The idea of the methodology is to offer ways of using less fertilizer to produce crops. But if farmers apply less fertilizer, will their crop production take a hit?
"Carbon credits provide an incentive to apply fertilizer more precisely, not to reduce yields," says Robertson. "If yields were reduced significantly, the climate effect would be nil because a farmer somewhere else would have to use more nitrogen to make up the yield loss, thereby generating more nitrous oxide."
The new methodology developed at NSF's KBS LTER site was successfully used by a Michigan farmer in Tuscola County as part of a proof-of-concept project.
"A major value of the approach is that it is straightforward to understand and implement," says KBS LTER scientist Neville Millar, who co-led development of the methodology.
In addition to providing an economic incentive, the methodology is a tool farmers can apply to enhance their land stewardship.
"The same strategies that farmers can use to minimize nitrous oxide loss will act to reduce the loss of nitrate to groundwater and loss of other forms of nitrogen to the atmosphere," says Millar.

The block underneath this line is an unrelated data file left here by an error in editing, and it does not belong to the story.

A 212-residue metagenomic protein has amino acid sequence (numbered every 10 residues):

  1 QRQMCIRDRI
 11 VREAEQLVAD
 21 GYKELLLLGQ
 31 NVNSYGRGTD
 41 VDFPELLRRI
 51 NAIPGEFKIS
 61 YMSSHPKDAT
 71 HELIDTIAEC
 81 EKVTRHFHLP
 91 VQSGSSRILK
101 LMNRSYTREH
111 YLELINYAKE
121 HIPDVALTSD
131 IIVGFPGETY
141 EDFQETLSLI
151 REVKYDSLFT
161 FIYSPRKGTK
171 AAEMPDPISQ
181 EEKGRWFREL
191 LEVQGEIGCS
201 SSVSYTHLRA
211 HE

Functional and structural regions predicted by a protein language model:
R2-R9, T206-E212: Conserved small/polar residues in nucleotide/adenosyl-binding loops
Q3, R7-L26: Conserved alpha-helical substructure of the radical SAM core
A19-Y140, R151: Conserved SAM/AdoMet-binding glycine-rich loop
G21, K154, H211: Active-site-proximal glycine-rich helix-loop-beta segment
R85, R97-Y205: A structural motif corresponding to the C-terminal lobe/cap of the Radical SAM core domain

Adam Diamant, technical executive at the Electric Power Research Institute and a co-developer of the methodology, says the new approach resulted in a "quadruple win: for farmers, for industrial organizations that may be required to reduce their greenhouse gas emissions, for the atmosphere and for water quality from the upper Midwest all the way to the Gulf of Mexico."
Adds Robertson: "We're in uncharted territory with a growing global human population and unprecedented environmental change.
"Performing the research that links environmental benefits to environmental markets, without compromising crop yields, is crucial for feeding more people while sustaining Earth's ecosystems."
|Contact: Cheryl Dybas|
National Science Foundation